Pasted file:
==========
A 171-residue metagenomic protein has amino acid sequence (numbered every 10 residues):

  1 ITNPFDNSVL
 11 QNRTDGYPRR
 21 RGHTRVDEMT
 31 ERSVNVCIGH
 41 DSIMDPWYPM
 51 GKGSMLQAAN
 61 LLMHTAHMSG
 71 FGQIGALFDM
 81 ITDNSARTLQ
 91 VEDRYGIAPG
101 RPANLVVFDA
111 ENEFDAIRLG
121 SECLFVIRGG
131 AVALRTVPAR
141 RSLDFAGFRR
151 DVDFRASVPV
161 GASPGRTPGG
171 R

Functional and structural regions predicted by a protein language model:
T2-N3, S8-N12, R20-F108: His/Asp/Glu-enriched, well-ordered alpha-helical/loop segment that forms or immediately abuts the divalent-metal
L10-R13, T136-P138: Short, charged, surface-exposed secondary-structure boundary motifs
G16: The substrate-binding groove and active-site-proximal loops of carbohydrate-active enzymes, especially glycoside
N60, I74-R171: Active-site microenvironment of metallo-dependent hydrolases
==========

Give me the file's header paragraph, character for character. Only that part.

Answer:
A 171-residue metagenomic protein has amino acid sequence (numbered every 10 residues):